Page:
Issues of active ageing : perceptions of older people with lifelong intellectual disability
Buys, Laurie, Boulton-Lewis, Gillian M., Tedman-Jones, Jan S., Edwards, Helen E., Knox, Marie F., & Bigby, Christine (2008) Issues of active ageing : perceptions of older people with lifelong intellectual disability. Australasian Journal On Ageing, 27(2), pp. 67-71.
Active Ageing is a 21st century global approach to older people achieving healthy, productive, safe and fulfilling lifestyles. According to the World Health Organisation-----  active ageing is the “process of optimising opportunities for health, participation and security in order to enhance quality of life as people age” (p. 12). Essentially it is about people being physically active, and continuing their participation in social, economic, cultural, spiritual, and civic affairs in older age. Recent Australian studies in this area include the Australian Active Ageing survey of National Senior members-----  and research by Western Australia Department for Community Development-----  that has developed Active Ageing Benchmark Indicators. These studies conceptualise active ageing for older people in terms of being pro active in keeping healthy, eating well and being physically and mentally active, living in safe environments, working and actively participating in family and community life. However, these studies do not indicate how active ageing is conceptualised for older people with an intellectual disability. Indeed there is a general absence of literature on active ageing for this population of older people.-----
‘Ageing’, for older people with lifelong intellectual disability is a relatively new phenomenon and we are only now seeing the first substantial group of older adults with lifelong intellectual disability reach old age [4, 5]. Many are now surviving to their mid 60s, and some are living well beyond this age. Until more recent times, people with intellectual disability were not expected to survive past their 20s and certainly they were not expected to outlive their parents . Traditionally, this group were either cared for at home or lived ‘separately’ from society within institutions. In Australia, older people with lifelong intellectual disability represent a small but growing cohort of our ageing population and today, many are living independently in the community, or are cared for at home or in supported living accommodation. With these changes has come a host of new challenges in terms of lifestyle support issues as they move through this new ‘unknown’ phase of their lives.-----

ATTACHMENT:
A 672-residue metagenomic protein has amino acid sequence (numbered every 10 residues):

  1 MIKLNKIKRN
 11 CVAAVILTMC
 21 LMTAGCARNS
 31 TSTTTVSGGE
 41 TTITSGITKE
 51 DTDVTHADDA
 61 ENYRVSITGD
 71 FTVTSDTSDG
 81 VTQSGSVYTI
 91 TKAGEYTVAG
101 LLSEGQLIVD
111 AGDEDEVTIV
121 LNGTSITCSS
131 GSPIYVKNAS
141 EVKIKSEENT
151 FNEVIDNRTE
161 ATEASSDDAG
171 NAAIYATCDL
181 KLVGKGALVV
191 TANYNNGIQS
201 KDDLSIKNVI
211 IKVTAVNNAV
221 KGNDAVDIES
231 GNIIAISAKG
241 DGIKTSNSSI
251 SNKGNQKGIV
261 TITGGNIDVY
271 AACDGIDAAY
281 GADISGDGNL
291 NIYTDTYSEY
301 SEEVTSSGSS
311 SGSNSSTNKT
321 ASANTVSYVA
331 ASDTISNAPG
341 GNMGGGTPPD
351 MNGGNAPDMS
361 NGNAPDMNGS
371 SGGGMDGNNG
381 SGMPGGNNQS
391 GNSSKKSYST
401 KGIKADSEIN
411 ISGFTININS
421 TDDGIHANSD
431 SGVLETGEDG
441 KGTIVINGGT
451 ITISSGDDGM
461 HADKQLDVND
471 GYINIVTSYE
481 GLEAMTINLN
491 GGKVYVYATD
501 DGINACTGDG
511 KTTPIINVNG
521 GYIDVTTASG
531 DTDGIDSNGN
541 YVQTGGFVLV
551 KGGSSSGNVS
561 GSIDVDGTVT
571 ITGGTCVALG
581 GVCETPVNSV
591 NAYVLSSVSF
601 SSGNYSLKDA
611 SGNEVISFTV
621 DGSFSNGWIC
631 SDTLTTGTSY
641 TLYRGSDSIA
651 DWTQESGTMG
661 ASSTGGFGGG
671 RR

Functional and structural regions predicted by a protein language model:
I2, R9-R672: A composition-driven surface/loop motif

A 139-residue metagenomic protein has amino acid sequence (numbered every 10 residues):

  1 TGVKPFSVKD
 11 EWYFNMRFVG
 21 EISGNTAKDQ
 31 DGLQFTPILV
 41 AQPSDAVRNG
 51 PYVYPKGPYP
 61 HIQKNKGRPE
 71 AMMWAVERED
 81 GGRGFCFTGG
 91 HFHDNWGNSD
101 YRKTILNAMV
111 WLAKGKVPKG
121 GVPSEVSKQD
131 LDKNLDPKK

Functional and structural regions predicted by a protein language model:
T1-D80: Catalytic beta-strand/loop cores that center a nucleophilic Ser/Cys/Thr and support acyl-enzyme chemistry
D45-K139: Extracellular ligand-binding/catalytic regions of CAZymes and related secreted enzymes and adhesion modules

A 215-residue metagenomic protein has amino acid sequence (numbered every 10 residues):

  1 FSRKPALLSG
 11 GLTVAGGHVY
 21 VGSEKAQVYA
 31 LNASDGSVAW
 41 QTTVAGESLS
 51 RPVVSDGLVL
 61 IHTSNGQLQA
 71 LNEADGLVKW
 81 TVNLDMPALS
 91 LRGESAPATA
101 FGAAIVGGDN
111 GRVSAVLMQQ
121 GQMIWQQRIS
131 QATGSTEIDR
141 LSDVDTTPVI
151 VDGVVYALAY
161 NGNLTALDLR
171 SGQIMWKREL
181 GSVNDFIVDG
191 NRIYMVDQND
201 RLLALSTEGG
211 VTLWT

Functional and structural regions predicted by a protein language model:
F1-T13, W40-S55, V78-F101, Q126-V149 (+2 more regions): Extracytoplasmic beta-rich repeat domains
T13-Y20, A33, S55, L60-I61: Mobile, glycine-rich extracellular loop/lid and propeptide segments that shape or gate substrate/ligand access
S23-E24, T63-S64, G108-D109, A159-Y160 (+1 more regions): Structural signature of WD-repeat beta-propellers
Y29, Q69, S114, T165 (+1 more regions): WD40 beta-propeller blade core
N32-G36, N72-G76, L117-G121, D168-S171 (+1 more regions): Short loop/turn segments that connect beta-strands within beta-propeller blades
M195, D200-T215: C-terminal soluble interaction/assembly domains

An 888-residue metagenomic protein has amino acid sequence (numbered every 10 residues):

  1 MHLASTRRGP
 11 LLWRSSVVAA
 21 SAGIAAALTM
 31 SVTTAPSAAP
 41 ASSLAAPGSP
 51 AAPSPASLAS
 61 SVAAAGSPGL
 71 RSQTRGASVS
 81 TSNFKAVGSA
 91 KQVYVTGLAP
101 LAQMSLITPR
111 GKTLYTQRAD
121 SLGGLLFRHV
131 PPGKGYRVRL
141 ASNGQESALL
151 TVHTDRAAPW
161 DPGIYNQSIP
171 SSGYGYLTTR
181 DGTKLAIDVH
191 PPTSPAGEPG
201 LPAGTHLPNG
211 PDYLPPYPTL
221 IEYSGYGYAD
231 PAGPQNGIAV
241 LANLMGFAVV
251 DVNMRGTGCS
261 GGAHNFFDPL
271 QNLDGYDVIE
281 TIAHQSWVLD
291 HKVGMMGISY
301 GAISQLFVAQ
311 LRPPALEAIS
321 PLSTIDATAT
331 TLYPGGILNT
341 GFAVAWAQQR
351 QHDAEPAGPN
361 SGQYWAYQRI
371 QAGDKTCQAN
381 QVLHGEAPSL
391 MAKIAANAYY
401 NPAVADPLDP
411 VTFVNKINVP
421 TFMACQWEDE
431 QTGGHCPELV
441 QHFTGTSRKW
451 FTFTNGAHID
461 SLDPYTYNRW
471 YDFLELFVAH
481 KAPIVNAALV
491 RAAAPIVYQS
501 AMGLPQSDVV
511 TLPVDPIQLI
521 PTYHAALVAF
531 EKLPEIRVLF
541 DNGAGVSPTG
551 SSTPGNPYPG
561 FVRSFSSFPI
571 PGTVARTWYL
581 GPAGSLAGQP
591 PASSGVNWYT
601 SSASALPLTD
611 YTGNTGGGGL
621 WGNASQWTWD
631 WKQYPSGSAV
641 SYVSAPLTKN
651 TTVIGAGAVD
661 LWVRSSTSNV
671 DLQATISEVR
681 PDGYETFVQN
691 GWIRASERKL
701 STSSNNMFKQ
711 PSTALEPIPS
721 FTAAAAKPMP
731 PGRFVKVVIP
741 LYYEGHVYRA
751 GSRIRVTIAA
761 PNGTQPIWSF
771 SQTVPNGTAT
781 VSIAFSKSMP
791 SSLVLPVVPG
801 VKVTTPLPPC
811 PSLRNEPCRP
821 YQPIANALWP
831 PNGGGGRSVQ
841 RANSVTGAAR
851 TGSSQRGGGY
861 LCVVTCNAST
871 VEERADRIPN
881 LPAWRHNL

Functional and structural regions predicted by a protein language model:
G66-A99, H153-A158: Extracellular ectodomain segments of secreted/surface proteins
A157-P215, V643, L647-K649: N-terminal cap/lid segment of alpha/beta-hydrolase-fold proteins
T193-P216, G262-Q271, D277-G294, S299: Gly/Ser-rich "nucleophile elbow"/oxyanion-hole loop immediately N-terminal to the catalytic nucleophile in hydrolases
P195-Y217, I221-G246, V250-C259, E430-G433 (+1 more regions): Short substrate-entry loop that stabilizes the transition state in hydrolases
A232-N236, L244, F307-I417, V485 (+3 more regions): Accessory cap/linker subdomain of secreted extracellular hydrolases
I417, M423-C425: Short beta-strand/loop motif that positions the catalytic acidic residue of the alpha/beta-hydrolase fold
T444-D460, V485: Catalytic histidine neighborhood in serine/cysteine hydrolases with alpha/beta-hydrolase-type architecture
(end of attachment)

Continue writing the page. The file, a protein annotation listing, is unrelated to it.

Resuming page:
The aim of this paper is to present the issues of active ageing of a subset of older people with intellectual disability, based on their experiences in older age and their goals/expectations for the future. Seeking the views of the people themselves is significant, as much of the research in the disability field has traditionally drawn upon the perspectives of others, rather than including those of the people themselves . By adopting this approach, the research provides insight into how this group would like to experience this next phase of their lives, as opposed to others’ expectations or plans.
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